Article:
This report documents the field test of Variable Speed Advisory (VSA) which is an Active Traffic Management strategy.  The test site for the VSA is on State Route 78 Eastbound (SR-78E) from Vista Village Drive (in the City of Vista) to the freeway interchange point of SR-78E and U.S. Route 15 (in the city of Escondido).  This test segment is a three-lane freeway with a posted speed limit of 65 mph and it has 10 on-ramps and 10 off-ramps.  The project was funded by the California Department of Transportation (Caltrans) Division of Research Innovation and System Information (DRISI) under Contract Number 65A0587.  Real-time traffic detector data including flow, speed, and occupancy from pre-existing loop detectors in the field test site, were transmitted via the internet by engineers at Caltrans District 11 (D11) Transportation Management Center (TMC) to a server located in the offices of California Partners for Advanced Transportation Technology (PATH).  This data was then aggregated with real time speed data, captured every 30s [seconds] by radar equipment installed along with solar panel powered LED display equipment, for the display of a VSA, at 7 different sites along a 10.8 mile section of SR 78E.  These two sources of data were then processed for the estimation of the overall traffic state along the corridor, which was in-turn used to calculate the VSA for each section in order to maximize overall traffic throughput through recurrent bottlenecks on SR-78E.  Calculated VSA values were then rounded to multiples of 5 mph and displayed on the VSA signs.  Public outreach was conducted by Caltrans D11 Public Information Office (PIO) to educate the public about the VSA test, and encourage their compliance with posted speed advisories.  A publicly accessible website was also developed for the real-time display of Google Traffic, traffic state, and VSAs displayed in the field.  This site was used extensively by Caltrans management, the project team, and by the public drivers.  After different stages of the system development, integration, and installation process were completed, a progressive test procedure was executed to mitigate any potential negative impacts on traffic operation.  This procedure included dry-runs (saving data for analysis without roadside display), error detection, system tuning, preliminary testing, and extensive tests for data collection for four weeks.  The results of the performance analysis, conducted with an independent PeMS data set, illustrated an improvement in three performance measures for the AM (6-9AM) peak hours: Vehicle Miles Traveled (VMT) increased by 2.72%; Vehicle Hours Traveled (VHT) decreased by 6.28%, and the average speed over the road segment or Q=VMT/VHT increased by 8.71%.  In PM peak hours (2-7PM), two of the three performance measures improved: VMT did not have noticeable improvement; VHT decreased by 1.47% on average;  and Q increased by 2.80% on average.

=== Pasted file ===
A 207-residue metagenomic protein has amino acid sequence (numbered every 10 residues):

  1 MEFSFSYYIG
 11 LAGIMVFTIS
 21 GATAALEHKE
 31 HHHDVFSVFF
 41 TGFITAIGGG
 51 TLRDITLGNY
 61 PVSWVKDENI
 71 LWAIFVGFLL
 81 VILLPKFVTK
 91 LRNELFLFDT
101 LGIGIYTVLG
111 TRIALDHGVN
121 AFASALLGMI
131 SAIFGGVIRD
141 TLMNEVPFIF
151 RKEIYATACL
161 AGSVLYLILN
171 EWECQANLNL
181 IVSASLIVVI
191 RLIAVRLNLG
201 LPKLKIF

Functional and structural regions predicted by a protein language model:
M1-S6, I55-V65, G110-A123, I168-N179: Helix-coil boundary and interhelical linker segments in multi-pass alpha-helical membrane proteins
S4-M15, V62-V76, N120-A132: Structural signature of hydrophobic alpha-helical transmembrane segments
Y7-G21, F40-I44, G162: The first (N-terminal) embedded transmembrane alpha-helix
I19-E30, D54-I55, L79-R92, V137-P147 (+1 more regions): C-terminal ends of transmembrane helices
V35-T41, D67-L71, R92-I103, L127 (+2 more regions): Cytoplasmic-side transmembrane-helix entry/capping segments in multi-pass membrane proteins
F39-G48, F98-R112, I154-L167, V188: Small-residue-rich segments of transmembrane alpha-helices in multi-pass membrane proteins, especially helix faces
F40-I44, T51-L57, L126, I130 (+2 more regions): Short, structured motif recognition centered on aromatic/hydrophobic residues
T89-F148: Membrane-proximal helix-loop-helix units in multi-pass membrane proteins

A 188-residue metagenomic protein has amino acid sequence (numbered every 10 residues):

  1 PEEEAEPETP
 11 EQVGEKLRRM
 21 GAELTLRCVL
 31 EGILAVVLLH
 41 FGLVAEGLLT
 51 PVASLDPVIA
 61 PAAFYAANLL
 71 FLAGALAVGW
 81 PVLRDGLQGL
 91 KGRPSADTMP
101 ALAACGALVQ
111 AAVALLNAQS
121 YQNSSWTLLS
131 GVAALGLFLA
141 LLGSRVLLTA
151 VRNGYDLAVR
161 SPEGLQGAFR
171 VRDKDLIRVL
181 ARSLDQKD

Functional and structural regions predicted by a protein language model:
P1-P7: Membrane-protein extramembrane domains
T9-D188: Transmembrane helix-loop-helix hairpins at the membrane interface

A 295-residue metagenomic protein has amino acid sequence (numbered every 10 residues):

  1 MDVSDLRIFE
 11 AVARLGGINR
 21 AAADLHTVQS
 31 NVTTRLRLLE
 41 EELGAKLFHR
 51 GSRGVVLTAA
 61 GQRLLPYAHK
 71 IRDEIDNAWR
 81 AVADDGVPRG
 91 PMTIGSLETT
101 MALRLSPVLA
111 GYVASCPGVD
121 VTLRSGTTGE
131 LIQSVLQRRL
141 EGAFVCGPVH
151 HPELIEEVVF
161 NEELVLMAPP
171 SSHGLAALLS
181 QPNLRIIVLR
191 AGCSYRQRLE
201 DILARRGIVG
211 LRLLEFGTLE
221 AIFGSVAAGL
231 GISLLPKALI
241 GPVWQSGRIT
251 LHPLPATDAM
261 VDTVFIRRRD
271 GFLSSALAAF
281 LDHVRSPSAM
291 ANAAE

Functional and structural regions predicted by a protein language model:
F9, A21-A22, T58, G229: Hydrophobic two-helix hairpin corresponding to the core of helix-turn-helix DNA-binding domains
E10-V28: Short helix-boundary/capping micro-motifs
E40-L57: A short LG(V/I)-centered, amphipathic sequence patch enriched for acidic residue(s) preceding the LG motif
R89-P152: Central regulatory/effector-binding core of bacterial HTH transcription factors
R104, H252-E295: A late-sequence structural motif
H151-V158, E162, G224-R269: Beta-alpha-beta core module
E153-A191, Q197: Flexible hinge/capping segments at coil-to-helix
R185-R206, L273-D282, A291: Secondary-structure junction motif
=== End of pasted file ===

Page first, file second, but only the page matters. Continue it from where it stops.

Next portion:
Cover page of Congestion-Responsive On-Ramp Metering: Recommendations toward a Statewide Policy

Congestion-Responsive On-Ramp Metering: Recommendations toward a Statewide Policy


The objective of this project was to develop recommendations toward a statewide policy of congestion responsive freeway ramp metering (CRRM) operation. The research has been performed in the following approaches: First an empirical “before” and “after” freeway corridor performance evaluation was performed on a selected set of California’s freeway corridors that had implemented congestion responsive ramp metering. Next, other important policy and operational factors that impact the effectiveness of extended hours ramp metering were evaluated: traffic detector health and data quality and their potential impact on CRRM operation, immediate operation hours, ramp metering (RM) light setting to “Green-Ball” or “Black”, on-ramp storage capacity effects and some alternative solutions to reduce/avoid queue-override, and properly handling institutional relevant issues to gain support from local jurisdictions. The corresponding recommendations are included in this report.